Bananas and breadfruit… I’ve been away. The last couple of weeks I have been cruising around the South Pacific, with exotic destinations such as Noumea, Fiji, Vanuatu, New Caledonia, and starting and ending in Sydney, Australia. It was such a whirl wind tour – nine wonderfully tropical locations in a 14 day cruise. It was really lovely, and I was sharing the gardening love as I was blessed to be able to speak to audiences about the joys of gardening and why our fellow passengers should start a garden as soon as they got home. I think I managed to convince some new gardeners, which is great news.
But at sea there is no gardening to be done – something to do with biosecurity. All the plants on board the ship were plastic! So every time we landed somewhere exciting my eyes immediately sort out anything green and growing, and in particular anything edible. While tomatoes, cucumber, lettuce and all the ‘ordinary’ summer salad ingredients were readily found on our plates, they weren’t anywhere to be seen in any of the island gardens I saw.
Most of the veggie gardens I saw were carved out of jungly wilderness and to the untrained eye or disinterested non gardener, they would be easily missed. Sometimes things were grown in rows, but more often than not it was a higgledy piggledy chaotic style of plants growing in a patch that appeared to have luscious weeds encroaching upon them. The plants themselves where quite unfamiliar to what would be found in the average kiwi garden. Taro and cassava are a common favourite across the pacific and we got to try these ‘delights’ on several occasions, however they are somewhat of an acquired taste.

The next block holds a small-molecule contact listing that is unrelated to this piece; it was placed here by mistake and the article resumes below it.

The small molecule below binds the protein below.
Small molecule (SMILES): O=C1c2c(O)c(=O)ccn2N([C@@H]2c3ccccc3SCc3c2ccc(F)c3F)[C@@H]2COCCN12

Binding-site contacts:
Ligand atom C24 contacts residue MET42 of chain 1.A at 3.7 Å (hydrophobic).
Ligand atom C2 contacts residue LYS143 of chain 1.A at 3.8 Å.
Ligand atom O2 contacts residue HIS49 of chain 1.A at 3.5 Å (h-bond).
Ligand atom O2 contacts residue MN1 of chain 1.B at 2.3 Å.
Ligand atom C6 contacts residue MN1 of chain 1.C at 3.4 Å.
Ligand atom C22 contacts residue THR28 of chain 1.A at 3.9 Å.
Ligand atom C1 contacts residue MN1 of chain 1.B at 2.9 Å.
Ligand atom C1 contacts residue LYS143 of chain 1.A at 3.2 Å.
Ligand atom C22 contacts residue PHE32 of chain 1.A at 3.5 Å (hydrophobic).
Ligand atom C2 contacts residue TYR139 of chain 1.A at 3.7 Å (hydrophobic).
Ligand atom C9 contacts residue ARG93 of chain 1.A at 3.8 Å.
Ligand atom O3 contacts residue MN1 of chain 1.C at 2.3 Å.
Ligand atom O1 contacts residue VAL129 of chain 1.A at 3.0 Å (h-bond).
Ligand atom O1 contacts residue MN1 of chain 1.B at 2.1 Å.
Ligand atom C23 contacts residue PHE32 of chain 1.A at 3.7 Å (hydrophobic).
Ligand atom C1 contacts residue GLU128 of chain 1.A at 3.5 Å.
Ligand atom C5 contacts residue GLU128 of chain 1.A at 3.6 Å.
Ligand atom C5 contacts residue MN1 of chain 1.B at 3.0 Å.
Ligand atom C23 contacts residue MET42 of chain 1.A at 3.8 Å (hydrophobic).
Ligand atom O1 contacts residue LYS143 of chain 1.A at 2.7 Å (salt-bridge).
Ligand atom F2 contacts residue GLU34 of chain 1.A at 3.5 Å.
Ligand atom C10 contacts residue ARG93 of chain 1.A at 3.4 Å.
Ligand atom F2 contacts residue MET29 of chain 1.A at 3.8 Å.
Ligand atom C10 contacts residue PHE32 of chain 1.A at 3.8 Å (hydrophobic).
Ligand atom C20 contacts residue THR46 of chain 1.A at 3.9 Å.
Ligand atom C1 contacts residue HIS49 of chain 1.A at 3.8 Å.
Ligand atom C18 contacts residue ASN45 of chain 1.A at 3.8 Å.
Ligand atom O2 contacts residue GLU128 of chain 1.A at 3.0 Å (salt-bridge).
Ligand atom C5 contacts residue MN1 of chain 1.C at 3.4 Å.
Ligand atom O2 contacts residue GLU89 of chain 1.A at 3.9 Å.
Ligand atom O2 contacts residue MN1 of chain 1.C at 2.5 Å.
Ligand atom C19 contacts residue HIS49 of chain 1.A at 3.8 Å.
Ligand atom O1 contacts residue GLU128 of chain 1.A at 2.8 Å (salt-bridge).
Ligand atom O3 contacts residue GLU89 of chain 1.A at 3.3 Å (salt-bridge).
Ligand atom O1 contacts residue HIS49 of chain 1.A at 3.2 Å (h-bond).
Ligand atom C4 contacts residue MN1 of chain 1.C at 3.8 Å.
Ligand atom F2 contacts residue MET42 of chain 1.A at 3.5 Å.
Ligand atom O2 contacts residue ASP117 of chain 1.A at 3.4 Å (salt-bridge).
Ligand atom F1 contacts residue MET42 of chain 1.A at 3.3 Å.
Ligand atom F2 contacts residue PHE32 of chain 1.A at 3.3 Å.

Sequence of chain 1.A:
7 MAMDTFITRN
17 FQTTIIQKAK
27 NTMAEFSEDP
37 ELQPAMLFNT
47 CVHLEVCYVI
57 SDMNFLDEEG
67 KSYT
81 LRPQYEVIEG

The bananas, papaya and pineapple were so fresh and so sweet and nothing like those that reach our temperate land. The coconuts were pretty amazing too. In the islands they are ‘the tree of life’ and provided almost all the essentials of life. But for a tourist it is a quenching novelty drink – whacked open by a local with a machete and slurped up with a straw, and then the soft flesh scooped out and gobbled up.
I got so excited in the Isle of Pines when we stumbled upon a petrol station where we discovered we were heading off in completely the wrong direction. While Hubby the Un-Gardener used is best school boy French to work out where we were and how to get back to where we should be, I wandered about looking at the products on offer at this humble remote store and found a rack of veggie seeds, and it was all the usual stuff – tomatoes, cucumbers and peppers – except in french under the label “Tropica”. I felt a twinge of longing for my garden and wondered how it was faring without me.
On returning home, it appears to have not fared well. Although winter officially starts tomorrow, it appears there was a pretty heavy frost a few days ago. The kind of unseasonably early frost that makes news headlines. Things in my garden have died. Some things should have long since been buried in the compost heap – like the zucchini. However I was kinda hoping I could limp the peppers along for a bit longer and as frozen peppers go mushy, there was no saving the harvest that should have been waiting for me. But this is the way of the seasons – and the immediately impending winter is an ideal time to have a clean up.
Come again soon – I’m back in business.
Sarah the Gardener : o )